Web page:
By Susan T. Muskett, J.D., Senior Legislative Counsel
Today, the House Judiciary Committee’s Subcommittee on the Constitution and Civil Justice received key testimony in support of the No Taxpayer Funding for Abortion Act (H.R. 7), legislation introduced by Congressmen Chris Smith (R-NJ) and Dan Lipinski (D-Il.). H.R. 7 would permanently prohibit subsidies for abortion and health insurance coverage of abortion in federal programs – both within longstanding federal programs and within the health care law signed by President Obama in 2010.
In her testimony, Professor Helen Alvare of George Mason University School of Law, asserted that it “serves the interests of American women for the federal government once and for all to remove itself from the business of abortion funding.” First, she explained that Americans in general, especially women, oppose government funding of abortion, and that abortion funding for the poor is favored more by the well-off than by the poor themselves (a reality she called a “particularly unpleasant fact”). Women don’t view abortion as a “public good” deserving of funding, according to Alvare. She then pointed to the federal government’s own statements and documents as evidence that abortion is not part of a genuine “women’s health” agenda.
Richard Doerflinger testified on behalf of the U.S. Conference of Catholic Bishops in favor of writing into permanent law “a policy on which there has been strong popular and congressional agreement for over 35 years” going back to the 1976 enactment of the Hyde Amendment. He submitted testimony that explained that abortion rates substantially increase when government funding is provided, citing a study by the Guttmacher Institute (the former research arm of Planned Parenthood) as evidence that “Medicaid-eligible women whose states provide Medicaid funding for abortion have more than twice the abortion rate of eligible women whose states do not provide such funding.”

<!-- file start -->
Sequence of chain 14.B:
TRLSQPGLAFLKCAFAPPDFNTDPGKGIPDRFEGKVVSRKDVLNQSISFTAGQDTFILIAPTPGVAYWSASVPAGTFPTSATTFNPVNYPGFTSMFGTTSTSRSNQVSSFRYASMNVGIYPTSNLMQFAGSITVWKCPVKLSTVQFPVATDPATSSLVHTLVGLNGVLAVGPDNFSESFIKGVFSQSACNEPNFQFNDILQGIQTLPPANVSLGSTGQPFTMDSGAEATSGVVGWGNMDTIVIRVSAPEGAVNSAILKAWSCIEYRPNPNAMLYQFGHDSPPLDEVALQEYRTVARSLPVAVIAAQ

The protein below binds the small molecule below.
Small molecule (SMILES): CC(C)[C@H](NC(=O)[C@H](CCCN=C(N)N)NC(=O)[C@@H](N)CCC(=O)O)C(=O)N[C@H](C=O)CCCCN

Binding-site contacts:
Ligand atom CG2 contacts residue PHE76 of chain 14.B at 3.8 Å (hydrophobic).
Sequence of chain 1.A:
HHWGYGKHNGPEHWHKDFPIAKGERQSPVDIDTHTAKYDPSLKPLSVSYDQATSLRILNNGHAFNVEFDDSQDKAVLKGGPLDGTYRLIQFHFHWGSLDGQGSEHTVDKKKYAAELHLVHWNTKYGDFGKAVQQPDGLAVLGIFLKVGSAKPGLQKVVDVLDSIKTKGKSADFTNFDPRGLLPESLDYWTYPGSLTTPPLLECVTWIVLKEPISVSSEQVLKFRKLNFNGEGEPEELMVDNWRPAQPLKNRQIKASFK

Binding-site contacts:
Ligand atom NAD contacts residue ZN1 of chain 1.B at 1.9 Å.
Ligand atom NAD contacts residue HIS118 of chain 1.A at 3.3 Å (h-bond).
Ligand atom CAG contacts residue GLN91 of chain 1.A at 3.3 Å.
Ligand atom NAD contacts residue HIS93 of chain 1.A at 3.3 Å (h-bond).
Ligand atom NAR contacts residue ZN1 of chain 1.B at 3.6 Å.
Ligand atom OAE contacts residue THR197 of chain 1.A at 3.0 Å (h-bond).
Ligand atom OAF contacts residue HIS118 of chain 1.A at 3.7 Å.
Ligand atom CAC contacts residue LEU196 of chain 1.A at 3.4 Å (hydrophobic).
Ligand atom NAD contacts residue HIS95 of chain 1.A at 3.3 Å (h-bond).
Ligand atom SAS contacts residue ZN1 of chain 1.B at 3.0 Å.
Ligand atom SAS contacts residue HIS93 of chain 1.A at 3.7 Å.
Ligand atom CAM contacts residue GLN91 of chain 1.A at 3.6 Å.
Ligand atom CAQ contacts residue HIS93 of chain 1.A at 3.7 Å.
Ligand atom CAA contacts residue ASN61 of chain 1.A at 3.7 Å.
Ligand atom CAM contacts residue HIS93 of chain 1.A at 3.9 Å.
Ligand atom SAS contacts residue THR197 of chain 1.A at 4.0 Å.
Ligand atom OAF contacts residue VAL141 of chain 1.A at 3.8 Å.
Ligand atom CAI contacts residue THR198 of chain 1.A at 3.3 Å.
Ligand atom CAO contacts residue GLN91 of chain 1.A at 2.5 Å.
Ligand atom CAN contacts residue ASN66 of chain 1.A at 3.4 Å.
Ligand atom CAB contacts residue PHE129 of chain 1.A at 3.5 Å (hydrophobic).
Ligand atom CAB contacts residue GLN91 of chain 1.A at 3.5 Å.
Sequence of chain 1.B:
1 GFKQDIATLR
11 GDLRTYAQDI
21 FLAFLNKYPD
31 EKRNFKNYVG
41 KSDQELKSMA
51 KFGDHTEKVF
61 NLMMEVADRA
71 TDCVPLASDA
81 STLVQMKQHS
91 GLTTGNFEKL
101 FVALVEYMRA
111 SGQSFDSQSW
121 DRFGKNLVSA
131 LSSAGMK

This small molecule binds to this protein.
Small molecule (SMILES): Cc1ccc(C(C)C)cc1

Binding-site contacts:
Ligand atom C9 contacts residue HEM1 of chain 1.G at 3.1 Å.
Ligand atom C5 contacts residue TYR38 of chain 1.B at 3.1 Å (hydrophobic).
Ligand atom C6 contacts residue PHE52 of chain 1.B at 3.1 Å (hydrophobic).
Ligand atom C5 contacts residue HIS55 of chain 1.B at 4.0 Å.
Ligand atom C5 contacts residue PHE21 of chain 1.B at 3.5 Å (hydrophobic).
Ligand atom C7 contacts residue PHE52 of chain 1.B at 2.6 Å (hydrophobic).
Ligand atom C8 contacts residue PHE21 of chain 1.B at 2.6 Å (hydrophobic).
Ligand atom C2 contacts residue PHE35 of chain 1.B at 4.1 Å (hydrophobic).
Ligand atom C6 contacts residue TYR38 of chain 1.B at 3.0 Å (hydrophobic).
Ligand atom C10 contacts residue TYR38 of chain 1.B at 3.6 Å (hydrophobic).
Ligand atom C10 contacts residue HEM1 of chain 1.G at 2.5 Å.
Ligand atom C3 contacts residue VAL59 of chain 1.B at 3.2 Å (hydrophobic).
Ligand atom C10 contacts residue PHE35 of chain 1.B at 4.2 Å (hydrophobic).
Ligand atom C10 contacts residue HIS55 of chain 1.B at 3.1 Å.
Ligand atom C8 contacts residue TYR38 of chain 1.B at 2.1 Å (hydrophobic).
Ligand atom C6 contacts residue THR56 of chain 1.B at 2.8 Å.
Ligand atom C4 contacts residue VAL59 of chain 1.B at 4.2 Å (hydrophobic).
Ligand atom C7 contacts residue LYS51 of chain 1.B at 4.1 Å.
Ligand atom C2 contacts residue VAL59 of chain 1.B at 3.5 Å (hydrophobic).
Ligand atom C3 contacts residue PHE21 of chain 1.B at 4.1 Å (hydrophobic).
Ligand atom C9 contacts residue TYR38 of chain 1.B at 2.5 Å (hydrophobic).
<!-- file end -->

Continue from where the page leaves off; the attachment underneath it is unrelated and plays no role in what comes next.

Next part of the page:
Both Alvare and Doerflinger testified that the U.S. Supreme Court’s caselaw recognizes abortion as inherently different from other medical procedures, because as the Court put it, “no other procedure involves the purposeful termination of a potential human life.” Doerflinger cited Supreme Court decisions, going back to 1977, that viewed the funding of abortion as separate and distinct from the constitutional “right” to abortion. “Even courts insisting on a constitutional ‘right’ to abortion have said this alleged right ‘implies no limitation on the authority of a State to make a value judgment favoring childbirth over abortion, and to implement that judgment by the allocation of public funds,’” Doerflinger said.
Nevertheless, despite the longstanding support of the public, the Congress, and the courts, for restrictions on the use of government funds to support abortion, NARAL has issued an alert to its supporters in opposition to H.R. 7, asserting: “Our goal is to stop this bill from coming up for a vote – and we can do that if we show enough members of the House that this bill will have huge political ramifications. Tell your lawmaker that you demand the House not bring H.R. 7 up for a vote.”
H.R. 7 currently has 145 co-sponsors. To view an always-current list of co-sponsors of H.R. 7, click here. The Senate companion bill, introduced by Senator Roger Wicker (R-Ms.), is S. 946, which has 24 co-sponsors. To view an always-current list of co-sponsors of S. 946, click here.